Young Sook Park, Korea's foremost ceramic artist, was asked to make a group of moon jars for show in a gallery. A moon jar is a traditional Korean vessel made of two thrown pots, pressed together at their lips to make one.
Moon jars developed in the neo- Confucian culture of the Choson dynasty between the l5th and early 20th centuries and are the epitome of Choson sensibility, representing elegance, humility, integrity, purity, and self-control. They are solid white. Traditionally, moon jars have been relatively small—the size you can hold in one or both of your hands.
But when Park went to look at the gallery and saw how huge it was, she realized that traditionally sized moon jars—which had been made for more intimate settings—would not be right there. So she decided to make really big ones. And though she had been a ceramist for decades, it took Park five years to make a moon jar the size she wanted.
It was one of these five-years-in-the-making moon jars that I saw at the Seattle Asian Art Museum a while back, and it was stunning. Even if you didn't know what went into making it, you'd just find it plain beautiful.
Then, when I saw the making-of video, I was blown away. In one scene, a bunch of guys are loading some big, white, beautiful pots onto the back of a cart.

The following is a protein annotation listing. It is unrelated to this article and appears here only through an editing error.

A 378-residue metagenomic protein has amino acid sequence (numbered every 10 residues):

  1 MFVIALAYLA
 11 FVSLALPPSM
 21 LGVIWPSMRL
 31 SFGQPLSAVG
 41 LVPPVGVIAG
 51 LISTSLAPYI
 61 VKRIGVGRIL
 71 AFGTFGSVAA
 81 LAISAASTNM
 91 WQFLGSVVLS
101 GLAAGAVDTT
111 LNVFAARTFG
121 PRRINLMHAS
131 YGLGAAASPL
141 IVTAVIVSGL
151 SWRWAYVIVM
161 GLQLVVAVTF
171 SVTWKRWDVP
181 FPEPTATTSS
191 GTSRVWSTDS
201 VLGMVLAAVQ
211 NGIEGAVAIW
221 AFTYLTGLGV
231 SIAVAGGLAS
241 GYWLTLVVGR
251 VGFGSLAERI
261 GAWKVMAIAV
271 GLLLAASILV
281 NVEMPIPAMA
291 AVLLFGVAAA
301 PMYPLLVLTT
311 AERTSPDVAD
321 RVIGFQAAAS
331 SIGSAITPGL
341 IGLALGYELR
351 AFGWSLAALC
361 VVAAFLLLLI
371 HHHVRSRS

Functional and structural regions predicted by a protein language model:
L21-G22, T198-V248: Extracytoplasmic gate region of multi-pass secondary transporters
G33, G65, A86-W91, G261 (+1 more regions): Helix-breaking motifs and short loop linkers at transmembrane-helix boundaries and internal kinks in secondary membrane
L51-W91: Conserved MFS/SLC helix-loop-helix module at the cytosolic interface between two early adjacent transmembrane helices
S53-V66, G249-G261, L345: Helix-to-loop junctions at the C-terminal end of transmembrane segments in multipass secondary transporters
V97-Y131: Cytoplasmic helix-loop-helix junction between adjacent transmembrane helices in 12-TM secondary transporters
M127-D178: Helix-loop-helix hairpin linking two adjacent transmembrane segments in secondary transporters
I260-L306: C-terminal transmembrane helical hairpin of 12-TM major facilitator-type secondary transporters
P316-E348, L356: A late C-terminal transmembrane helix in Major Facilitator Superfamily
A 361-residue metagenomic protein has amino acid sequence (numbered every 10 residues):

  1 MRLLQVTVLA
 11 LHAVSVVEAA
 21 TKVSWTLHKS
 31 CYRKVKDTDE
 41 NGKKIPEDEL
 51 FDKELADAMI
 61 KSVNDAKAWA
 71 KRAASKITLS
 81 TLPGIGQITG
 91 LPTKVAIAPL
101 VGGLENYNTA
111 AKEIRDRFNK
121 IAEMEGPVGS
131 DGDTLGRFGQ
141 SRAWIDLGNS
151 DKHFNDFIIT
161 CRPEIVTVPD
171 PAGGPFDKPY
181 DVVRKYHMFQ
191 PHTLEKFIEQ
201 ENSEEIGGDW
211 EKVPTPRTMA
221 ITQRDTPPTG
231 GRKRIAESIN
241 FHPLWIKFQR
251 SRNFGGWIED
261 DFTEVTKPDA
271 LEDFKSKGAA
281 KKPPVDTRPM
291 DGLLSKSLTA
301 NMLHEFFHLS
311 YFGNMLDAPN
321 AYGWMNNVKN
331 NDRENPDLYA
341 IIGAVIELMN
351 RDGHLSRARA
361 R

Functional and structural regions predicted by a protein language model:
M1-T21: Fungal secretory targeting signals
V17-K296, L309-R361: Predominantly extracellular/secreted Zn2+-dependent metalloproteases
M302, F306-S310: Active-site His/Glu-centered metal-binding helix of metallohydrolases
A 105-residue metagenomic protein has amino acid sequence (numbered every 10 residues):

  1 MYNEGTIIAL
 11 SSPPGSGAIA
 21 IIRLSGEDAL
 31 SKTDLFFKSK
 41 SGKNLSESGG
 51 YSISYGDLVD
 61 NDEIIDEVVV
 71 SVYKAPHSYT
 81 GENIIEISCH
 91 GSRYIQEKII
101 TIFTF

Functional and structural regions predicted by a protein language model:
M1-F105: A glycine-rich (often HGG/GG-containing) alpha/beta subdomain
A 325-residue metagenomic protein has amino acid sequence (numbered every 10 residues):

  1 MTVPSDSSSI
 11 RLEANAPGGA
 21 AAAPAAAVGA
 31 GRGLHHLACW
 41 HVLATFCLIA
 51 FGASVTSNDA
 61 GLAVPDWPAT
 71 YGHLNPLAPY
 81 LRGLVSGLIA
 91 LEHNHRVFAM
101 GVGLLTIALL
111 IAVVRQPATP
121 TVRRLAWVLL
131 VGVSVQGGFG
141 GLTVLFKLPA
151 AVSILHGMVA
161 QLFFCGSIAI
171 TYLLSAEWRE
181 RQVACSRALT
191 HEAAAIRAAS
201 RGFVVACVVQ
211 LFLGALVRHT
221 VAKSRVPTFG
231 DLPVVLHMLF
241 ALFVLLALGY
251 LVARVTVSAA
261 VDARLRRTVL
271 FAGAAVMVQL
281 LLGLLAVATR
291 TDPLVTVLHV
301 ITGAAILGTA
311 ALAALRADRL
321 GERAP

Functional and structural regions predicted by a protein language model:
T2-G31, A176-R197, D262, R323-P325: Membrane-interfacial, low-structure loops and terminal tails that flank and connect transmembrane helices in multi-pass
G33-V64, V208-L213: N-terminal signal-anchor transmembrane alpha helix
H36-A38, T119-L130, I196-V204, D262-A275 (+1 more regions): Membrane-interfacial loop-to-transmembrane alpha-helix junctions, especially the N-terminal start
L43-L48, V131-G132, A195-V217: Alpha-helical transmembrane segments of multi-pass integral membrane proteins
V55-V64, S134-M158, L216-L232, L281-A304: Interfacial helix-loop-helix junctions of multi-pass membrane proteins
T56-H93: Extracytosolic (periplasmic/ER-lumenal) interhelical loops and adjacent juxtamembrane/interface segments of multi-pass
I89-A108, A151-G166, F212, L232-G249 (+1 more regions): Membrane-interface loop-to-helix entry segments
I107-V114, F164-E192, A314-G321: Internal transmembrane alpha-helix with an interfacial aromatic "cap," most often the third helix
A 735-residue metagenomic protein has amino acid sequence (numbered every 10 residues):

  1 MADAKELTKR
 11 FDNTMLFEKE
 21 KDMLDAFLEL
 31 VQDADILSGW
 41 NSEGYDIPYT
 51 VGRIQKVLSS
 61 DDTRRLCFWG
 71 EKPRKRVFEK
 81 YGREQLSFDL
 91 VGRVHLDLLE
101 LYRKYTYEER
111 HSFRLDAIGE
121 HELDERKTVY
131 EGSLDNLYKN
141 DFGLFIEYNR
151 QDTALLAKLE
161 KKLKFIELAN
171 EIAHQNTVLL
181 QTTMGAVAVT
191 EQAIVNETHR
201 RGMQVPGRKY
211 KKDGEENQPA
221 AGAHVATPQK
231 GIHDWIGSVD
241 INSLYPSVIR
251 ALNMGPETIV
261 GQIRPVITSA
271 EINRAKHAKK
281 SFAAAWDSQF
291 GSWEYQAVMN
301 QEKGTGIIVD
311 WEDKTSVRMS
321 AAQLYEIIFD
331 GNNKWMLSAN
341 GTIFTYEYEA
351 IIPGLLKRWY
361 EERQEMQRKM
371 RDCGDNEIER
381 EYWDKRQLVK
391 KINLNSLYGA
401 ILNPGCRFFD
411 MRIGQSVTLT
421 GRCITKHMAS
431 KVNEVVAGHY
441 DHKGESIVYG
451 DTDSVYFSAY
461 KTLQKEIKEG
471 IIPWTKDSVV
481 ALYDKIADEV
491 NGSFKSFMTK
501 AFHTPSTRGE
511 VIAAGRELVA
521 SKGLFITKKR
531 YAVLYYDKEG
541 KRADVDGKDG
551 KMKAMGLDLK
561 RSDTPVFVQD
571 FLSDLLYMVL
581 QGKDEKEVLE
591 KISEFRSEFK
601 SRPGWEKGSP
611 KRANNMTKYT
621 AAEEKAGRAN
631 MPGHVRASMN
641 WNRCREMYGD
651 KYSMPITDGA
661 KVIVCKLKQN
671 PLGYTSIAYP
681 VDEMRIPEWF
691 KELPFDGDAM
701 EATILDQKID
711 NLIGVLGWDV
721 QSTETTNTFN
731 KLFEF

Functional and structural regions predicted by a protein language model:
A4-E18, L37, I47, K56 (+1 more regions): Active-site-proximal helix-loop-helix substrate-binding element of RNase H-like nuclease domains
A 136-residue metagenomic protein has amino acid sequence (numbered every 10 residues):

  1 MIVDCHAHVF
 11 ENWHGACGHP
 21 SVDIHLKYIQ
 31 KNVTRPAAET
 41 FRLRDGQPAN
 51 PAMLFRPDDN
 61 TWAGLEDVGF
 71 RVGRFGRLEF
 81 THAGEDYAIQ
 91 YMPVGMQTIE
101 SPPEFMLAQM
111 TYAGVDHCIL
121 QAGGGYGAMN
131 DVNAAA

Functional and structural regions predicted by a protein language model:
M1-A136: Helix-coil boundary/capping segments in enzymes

As I watched the video I thought, They're being kind of cavalier—just popping those babies into the cart like that, with just a little piece of cloth between them. Then the guys push the cart a little way down a path and unload the cart, yanking the pots off and hauling them up into these woods.
Then I saw the artist, Young Sook Park, standing next to a big shallow hole in the ground. The guys bring the pots over to her, and she takes a hammer and slams it right into a pot. The pot breaks and she hammers it again and again, into smaller pieces, then kicks the busted pieces of pot into the hole, and the guys bring another pot and she does it again. Smashing all these huge beautiful pots to smithereens.
It turns out that each of those pots had some little flaw or crack or blemish, something most people wouldn't see, but not exactly what the artist wanted. So she knocked apart that "draft" to see how and where it broke apart, then took that knowledge back to her studio and started another pot again.
She did this for years, failing and breaking, failing and learning and failing again on the way to make the object she desired.
The article is here.
as usual, most of the really good stuff starts out wearing Slayer underpants